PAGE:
That night, I went to visit my mother in the hospital. There was an earthquake while we were there; a small one, but big enough that it made the glass tremble on my mother’s bedside table and the tacky framed prints sway on the wall. My parents laughed, and joked that it was an omen portending that my sister would accomplish great things. That one remark was a watershed moment in my life; for the first time, I experienced that complicated, emotionally charged state that we call sibling rivalry. What did they mean that she would accomplish great things? Had they said the same thing about me at my birth? What had my omens been?

I asked if there had been an earthquake the night I was born. No, my parents said. How about a full moon? A thunderstorm? Anything? My parents just rolled their eyes and laughed. Meanwhile, I glared at my fat, red, wrinkled nemesis.

The next night, when my father brought me back to the hospital for another visit, I proudly announced that we’d celebrated St. Catherine’s Day at school by making candy. My parents, who hadn’t yet come up with a name for my sister, gave each other this look like, WHOA, ARE YOU THINKING WHAT I’M THINKING? WE ARE FOR SURE GENIUSES.

Needless to say, they named her Catherine.

Catherine, which I thought was probably the bossiest name I’d ever heard.

Catherine, the perfect name for someone who would accomplish great things.

As if to rub salt in the wounds, my parents insisted on telling everyone that my sister’s name had been my idea. Whenever they said this in my presence, I would yell, THAT’S A DAMN LIE, I WANTED TO NAME HER SOPHIE, and then, naturally, immediately get sent to my room. I spent a lot of time in my room after my sister’s birth, mostly because I couldn’t understand how my parents could equate my casually mentioning a name in their presence with suggesting it as the word that we would ever use when referring to my new sibling. In retrospect, I’m sure that my parents were trying to help me adapt to having a sister after spending more than half a decade as an only child; at the time it just seemed like they were wilfully ignoring everything I had to say.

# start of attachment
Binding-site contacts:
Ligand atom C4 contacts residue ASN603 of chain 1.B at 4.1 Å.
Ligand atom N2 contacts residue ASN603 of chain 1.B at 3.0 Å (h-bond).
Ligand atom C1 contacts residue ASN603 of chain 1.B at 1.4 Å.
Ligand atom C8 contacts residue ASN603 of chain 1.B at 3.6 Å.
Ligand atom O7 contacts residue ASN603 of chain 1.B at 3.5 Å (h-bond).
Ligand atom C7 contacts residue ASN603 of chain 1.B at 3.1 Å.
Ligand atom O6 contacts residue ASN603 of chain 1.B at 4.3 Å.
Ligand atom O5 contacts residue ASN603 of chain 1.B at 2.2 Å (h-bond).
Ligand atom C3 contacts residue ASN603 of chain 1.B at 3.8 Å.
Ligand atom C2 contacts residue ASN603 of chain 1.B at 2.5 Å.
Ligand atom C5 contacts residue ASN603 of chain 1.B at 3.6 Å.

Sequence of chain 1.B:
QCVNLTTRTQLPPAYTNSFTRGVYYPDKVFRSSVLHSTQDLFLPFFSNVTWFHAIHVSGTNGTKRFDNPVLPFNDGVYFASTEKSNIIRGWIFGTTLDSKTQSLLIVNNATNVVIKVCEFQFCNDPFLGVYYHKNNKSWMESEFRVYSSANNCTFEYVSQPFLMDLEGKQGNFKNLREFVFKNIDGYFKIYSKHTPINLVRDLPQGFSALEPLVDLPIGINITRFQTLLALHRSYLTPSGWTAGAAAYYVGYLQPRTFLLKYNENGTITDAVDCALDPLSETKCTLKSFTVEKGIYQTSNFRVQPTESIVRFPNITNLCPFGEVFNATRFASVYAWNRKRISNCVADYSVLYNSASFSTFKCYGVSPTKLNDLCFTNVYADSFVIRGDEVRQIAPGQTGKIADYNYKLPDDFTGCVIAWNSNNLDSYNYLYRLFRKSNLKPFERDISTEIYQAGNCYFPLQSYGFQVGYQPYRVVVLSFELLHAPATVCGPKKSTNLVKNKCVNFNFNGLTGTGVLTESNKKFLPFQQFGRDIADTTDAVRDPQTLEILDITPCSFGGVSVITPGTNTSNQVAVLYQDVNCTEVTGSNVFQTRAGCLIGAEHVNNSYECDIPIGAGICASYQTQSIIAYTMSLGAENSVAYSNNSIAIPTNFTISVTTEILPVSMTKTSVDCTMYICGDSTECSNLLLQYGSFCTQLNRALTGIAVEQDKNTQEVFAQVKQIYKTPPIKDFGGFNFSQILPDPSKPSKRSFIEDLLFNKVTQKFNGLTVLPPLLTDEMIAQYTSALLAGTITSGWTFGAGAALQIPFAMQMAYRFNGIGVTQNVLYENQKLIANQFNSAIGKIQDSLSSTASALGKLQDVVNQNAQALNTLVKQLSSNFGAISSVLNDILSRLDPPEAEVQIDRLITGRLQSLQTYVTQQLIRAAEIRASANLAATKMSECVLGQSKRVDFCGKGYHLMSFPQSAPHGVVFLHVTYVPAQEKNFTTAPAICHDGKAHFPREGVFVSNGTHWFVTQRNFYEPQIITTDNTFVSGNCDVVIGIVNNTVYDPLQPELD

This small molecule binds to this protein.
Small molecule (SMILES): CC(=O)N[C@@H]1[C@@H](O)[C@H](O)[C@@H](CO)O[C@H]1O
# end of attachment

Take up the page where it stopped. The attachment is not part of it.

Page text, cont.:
When Catherine started school, her teachers went out of their way to make St. Catherine’s Day a big deal for her. They would make her a paper crown, and spend the day treating her like a princess. At the end of the festivities, she would bring home a bigger pile of candy than anyone else.

Did I have a special saint’s day that gave my the chance to wear a crown and bring home an exceptionally large pile of candy?

No. No, I did not.

Probably because I wasn’t destined to do great things.

Throughout Catherine’s early years, I found various ways to torment her. I stuck clothespins in her hair. I called her ridiculous names. I made faces at her at the dinner table. Nothing I did was overly terrible, but then, it didn’t need to be; Catherine threw tantrums as if she had a calling for it. Catherine screamed and kicked as if it was her vocation; she once had a legendary meltdown over the fact that her toast was cut  vertically instead of diagonally. This meant that it was both easy and satisfying to provoke her.

When I entered my teen years, my mother developed a fascination with mediums and psychics. She began having her tarot cards read on a regular basis.

“The psychic says that Catherine is the Queen of Pentacles,” she told me once in the car, as she was driving me to a dance class.

Naturally, I was more interested in what she’d had to say about me.

“Oh, she says, you’re boy-crazy,” my mother replied dismissively, “as if I didn’t already know that. But she says that Catherine is the Queen of Pentacles.”

“What does that even mean?” I asked

“I don’t know, but I’d better not hear you making fun of her for it,” my mother said in her most threatening tones.

Why would I make fun of her for it? I knew exactly what it meant. It meant that she was destined to do great things, while I was destined to be a pathetic, boy-crazy teenager forever.